Usain Bolt is for the ages
Watching Usain Bolt, flanked by two fellow Jamaicans, leap onto the podium after his unprecedented defence of two sprint gold medals, it was clear that his arrival in the pantheon of Olympic legend owes as much to personal charisma as it does to athletic prowess. He is also an important national symbol whose victory comes on the heels of Jamaica’s 50th anniversary of Independence. While Bolt is the fourth Jamaican to win a sprint gold in the Olympics (after Ben Johnson, Donovan Bailey and Lynford Christie) he is the first to do so under Jamaican colours. It is fitting that Jamaica’s first homegrown triumph should come in the form of its greatest athlete. It is hard to imagine someone outrunning Bolt in this generation, or any other, but even if that were possible, could anyone establish pre-eminence with such panache and so much palpable joy?
Carl Lewis, whose sprint double at the 1984 Los Angeles Olympics Bolt has now eclipsed, is a more typical specimen of the athletes who usually vie for the title of ‘world’s fastest man.’ Many of these are self-absorbed, humourless and hypersensitive. Bolt, by contrast, made little of his defeat at the Jamaican Olympic trials by his training partner (and double silver medalist) Yohan Blake. In fact it took Lewis’s repeated insults and insinuations about Jamaican sprinters to goad him into a rare moment of pique on Thursday night, when he told a reporter that he had “no respect” for Lewis and felt it was “really downgrading for another athlete to [accuse others of taking drugs]… I think he’s just looking for attention, really, because nobody really talks much about him.”
This should gall Lewis – who was once chosen as Sports Illustrated’s “Olympian of the Century” – but it is true that he had little to say about drugs until Ben Johnson began to run faster than him. Johnson’s subsequent disgrace appeared to vindicate Lewis’s objections completely until, in 2003, a former director of the US Olympic Committee’s drug control administration revealed that Lewis himself had tested positive for banned substances three times before the 1988 Olympics. Undeterred by that disclosure, Lewis told Sports Illustrated (after Bolt’s victories in Beijing) that: “Countries like Jamaica do not have a random programme, so they can go months without being tested. I’m not saying anyone is on anything, but everyone needs to be on a level playing field.”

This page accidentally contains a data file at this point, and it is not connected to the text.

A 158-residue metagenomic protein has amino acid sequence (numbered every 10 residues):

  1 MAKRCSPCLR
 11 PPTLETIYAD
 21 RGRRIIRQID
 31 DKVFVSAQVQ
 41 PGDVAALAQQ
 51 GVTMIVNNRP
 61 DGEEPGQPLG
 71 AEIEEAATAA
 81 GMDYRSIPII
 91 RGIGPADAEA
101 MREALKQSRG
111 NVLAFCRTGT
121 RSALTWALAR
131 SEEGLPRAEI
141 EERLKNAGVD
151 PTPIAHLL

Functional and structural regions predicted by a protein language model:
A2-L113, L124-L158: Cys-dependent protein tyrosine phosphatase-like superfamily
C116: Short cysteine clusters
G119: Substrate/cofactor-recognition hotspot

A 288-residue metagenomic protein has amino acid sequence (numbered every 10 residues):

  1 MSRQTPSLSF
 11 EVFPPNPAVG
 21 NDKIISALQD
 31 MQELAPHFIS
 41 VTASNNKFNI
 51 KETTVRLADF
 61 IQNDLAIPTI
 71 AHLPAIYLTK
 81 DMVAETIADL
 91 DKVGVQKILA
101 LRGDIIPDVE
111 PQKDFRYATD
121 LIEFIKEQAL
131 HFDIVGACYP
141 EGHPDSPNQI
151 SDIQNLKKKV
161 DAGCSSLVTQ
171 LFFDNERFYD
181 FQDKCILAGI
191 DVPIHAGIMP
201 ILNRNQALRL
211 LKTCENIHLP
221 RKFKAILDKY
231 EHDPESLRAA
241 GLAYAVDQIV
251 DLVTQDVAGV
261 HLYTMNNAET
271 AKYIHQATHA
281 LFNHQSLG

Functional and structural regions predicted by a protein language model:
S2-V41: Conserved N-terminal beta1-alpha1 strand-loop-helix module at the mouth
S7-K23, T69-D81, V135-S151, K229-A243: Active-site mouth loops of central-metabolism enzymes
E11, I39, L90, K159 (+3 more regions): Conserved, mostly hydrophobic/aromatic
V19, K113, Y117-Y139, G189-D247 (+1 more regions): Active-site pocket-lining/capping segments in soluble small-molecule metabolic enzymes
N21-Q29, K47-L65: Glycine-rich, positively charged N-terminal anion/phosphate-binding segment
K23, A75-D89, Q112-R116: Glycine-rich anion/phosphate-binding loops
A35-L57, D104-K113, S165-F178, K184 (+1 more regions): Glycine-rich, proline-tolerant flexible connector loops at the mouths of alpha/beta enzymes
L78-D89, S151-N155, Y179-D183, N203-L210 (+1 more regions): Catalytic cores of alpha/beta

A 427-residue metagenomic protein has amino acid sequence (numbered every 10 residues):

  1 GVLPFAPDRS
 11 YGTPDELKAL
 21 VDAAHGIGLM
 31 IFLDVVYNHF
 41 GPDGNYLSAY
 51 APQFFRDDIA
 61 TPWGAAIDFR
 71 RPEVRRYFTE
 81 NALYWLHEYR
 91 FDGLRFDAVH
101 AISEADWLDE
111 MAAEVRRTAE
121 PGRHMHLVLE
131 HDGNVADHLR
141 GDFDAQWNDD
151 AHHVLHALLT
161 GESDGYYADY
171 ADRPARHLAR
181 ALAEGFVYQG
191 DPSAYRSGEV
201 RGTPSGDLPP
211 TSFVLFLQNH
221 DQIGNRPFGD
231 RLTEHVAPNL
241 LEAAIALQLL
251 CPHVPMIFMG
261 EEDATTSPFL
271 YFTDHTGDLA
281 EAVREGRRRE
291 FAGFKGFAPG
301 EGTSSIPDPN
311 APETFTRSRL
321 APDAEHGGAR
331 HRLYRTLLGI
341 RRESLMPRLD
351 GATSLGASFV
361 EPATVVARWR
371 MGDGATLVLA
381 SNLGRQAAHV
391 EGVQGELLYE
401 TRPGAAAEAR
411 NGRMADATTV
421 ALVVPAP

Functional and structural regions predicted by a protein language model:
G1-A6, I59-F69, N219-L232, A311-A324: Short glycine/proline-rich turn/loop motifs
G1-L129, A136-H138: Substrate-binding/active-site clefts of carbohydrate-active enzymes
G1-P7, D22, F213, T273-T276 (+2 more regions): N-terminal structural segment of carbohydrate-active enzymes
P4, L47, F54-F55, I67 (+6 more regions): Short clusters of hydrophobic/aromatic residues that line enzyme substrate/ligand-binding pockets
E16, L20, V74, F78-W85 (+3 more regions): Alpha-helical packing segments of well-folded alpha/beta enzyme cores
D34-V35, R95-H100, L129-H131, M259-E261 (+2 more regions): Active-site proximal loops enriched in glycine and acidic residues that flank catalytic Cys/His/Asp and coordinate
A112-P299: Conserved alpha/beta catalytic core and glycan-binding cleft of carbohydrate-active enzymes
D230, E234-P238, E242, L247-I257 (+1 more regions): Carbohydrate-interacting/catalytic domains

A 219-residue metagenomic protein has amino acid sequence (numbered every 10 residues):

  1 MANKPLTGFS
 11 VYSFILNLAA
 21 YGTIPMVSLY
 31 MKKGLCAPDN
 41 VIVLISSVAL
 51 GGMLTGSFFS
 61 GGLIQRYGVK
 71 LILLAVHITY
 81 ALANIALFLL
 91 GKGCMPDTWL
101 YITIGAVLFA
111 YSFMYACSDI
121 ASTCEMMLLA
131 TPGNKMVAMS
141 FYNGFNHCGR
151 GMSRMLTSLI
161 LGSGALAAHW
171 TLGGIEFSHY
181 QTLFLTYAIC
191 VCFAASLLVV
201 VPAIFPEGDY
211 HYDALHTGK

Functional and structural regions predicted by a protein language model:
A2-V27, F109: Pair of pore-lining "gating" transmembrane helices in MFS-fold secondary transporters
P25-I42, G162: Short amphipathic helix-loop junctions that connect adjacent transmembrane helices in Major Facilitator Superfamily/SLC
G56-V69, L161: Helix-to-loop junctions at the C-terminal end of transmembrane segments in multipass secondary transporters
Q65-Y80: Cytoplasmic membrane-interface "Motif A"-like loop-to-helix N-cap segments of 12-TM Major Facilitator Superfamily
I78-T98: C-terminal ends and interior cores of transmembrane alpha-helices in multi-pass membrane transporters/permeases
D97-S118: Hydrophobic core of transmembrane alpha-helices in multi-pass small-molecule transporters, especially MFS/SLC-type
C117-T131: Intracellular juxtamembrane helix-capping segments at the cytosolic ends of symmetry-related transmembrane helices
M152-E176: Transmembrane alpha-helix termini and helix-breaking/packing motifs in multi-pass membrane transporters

The hard truth for any athlete who has cheated in the past, is that Bolt – one of the most carefully screened athletes in history – has chalked up the fastest races of all time on a completely level field. Along the way, he has also destroyed old myths about what a sprinter should look like – coaches thought he was far too tall – and moved the sport closer to its biomechanical limits than most thought possible. He has done all this with more charm, and chutzpah, than any athlete in living memory.
What commentators call the “Usain Bolt show” starts with light comedy during the pre-race warm-up (he administered a ‘royal wave’ before the 200m finals), followed by a blur of improbably long strides, and calm deceleration (when there is enough distance between him and the runner up), plus exuberant celebrations. Bolt runs like Viv Richards used to bat, with a casual, almost disdainful mastery over the competition. And, like Richards, he has shown all West Indians that we can be unbeatable if we are prepared to nurture our athletic talent with single-minded devotion, to compete at the highest level with an uncompromising sense of who we are, and to confidently stride out into the wider world to show what we can achieve on our own terms.